We continuously recorded EODs for 10 days and nights using 16 monopolar electrodes at low-noise headstages, and digitized at 20 kHz per channel with 16 bit resolution (see Henninger et al., 2018 for details). For each of the four habitats, two electrodes were placed at the bottom of the habitat 35 cm apart and two electrodes 35 cm above the respective electrodes in the habitats in the open water (Figures 1A,B). Water temperature was measured once a day. During the course of the experiment, water temperature steadily dropped from 26.3°C to 24.8°C. Fish were identified by their specific peaks in the spectrogram of the recordings (nfft = 216, overlap = 90%) and tracked using a custom tracking algorithm comparing fundamental EOD frequency and the corresponding power pattern in the spectrograms of the different electrodes (see Henninger et al., 2018 and Madhav et al., 2018 for details).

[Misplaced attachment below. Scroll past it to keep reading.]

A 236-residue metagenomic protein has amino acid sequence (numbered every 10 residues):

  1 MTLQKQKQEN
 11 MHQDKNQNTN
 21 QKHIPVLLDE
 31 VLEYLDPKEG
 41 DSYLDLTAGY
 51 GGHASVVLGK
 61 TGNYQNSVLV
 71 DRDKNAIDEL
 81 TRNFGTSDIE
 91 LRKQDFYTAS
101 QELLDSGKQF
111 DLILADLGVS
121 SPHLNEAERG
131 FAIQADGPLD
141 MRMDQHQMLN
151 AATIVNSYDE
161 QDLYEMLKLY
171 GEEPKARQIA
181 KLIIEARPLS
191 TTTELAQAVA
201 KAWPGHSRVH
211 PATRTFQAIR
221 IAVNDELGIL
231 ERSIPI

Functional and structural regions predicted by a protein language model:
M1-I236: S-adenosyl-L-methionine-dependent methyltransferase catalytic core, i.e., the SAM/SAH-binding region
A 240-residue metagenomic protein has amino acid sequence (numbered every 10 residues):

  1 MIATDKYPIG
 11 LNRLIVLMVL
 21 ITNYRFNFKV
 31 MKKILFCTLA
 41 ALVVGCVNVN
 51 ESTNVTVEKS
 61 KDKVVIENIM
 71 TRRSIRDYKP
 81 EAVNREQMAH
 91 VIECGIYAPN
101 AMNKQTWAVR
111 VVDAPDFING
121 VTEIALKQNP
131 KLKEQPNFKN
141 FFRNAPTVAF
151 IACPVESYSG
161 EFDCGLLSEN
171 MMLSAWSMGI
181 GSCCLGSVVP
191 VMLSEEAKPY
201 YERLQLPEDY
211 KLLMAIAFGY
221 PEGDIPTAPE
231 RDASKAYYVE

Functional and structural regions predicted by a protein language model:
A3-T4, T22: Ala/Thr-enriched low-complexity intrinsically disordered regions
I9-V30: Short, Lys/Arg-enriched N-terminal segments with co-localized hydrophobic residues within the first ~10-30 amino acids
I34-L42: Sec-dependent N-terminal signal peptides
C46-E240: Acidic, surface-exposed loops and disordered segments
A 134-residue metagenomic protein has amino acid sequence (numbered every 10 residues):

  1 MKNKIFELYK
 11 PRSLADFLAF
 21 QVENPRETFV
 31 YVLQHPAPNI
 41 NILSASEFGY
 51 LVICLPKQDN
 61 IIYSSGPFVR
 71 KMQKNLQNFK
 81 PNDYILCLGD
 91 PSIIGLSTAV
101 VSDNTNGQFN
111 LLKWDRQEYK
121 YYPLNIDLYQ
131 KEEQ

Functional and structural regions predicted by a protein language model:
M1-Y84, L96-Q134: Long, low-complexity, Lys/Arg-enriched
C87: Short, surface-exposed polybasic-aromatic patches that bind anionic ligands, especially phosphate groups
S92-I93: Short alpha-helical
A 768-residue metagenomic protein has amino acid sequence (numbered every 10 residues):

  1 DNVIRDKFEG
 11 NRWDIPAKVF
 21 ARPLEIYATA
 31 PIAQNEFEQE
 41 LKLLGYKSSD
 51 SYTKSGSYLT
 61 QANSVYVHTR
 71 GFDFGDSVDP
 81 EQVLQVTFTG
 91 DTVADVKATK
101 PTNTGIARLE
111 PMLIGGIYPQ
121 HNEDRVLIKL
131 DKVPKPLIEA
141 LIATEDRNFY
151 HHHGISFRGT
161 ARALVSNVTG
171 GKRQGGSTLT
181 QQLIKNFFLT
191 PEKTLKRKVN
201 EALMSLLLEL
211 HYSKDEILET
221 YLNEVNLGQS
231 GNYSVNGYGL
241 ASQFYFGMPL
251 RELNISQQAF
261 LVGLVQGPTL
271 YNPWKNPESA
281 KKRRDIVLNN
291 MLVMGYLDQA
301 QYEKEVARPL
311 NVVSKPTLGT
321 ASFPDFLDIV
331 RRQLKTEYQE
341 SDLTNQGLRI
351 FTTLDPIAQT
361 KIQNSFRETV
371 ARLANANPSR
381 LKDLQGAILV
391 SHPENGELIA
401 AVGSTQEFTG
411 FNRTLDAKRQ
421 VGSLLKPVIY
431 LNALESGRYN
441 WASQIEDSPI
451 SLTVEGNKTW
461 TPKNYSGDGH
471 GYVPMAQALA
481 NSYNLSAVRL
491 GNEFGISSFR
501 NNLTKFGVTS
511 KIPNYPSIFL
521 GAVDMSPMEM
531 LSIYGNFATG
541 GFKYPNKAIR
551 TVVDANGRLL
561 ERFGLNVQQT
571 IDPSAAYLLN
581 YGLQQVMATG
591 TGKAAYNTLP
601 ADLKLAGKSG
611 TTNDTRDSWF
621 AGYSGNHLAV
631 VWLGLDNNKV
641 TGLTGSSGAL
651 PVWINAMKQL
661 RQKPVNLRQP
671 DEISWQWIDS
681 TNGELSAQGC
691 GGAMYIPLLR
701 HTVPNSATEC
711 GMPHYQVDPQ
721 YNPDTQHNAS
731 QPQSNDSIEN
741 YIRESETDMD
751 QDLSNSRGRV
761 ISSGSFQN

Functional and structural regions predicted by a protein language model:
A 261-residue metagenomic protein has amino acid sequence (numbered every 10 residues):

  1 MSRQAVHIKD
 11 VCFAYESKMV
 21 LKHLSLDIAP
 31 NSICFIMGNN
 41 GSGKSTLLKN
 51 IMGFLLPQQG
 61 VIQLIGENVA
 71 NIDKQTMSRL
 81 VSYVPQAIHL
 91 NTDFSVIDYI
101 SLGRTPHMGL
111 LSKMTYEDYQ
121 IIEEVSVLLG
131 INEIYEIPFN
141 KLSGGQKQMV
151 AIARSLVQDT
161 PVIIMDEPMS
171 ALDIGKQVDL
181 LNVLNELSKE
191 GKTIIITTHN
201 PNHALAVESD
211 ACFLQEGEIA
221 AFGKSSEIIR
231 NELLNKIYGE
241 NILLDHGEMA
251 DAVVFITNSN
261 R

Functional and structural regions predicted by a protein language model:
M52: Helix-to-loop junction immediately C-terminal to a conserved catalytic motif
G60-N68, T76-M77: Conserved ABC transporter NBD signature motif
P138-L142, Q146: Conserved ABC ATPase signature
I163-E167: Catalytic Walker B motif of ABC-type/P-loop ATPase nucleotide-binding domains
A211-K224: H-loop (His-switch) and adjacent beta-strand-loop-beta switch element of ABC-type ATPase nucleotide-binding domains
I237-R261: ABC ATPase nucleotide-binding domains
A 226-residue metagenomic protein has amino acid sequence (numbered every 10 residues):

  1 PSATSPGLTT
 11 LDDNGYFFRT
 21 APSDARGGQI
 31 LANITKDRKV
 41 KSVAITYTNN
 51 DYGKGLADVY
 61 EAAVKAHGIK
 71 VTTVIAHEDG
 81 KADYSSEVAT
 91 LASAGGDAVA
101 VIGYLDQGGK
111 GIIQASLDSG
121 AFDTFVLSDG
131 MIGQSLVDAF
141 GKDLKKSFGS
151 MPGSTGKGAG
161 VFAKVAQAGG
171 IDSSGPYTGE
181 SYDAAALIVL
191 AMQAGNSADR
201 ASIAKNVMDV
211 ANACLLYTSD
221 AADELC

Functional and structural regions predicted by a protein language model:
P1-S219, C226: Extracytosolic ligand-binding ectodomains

Every 0.328 ms (temporal resolution of the spectrogram), fish were assigned to habitats by means of the electrode with the largest power at the fish's EOD frequency. Based on this spatial information we analyzed how the fish occupied the habitats. For each day and night, we computed the fraction of fish in each habitat by dividing the detections within one habitat by the total number of detections on that day or night (Figure 1E). Likewise, individual habitat preferences were computed separately based on the detections of each fish (Figure 2A). To assess the number and composition of fish in each habitat we counted the number of males and females detected in each habitat for every time step (Figure 2C). The male ratio is the number of males in a habitat divided by the total number of detected fish in that habitat (Figure 2D).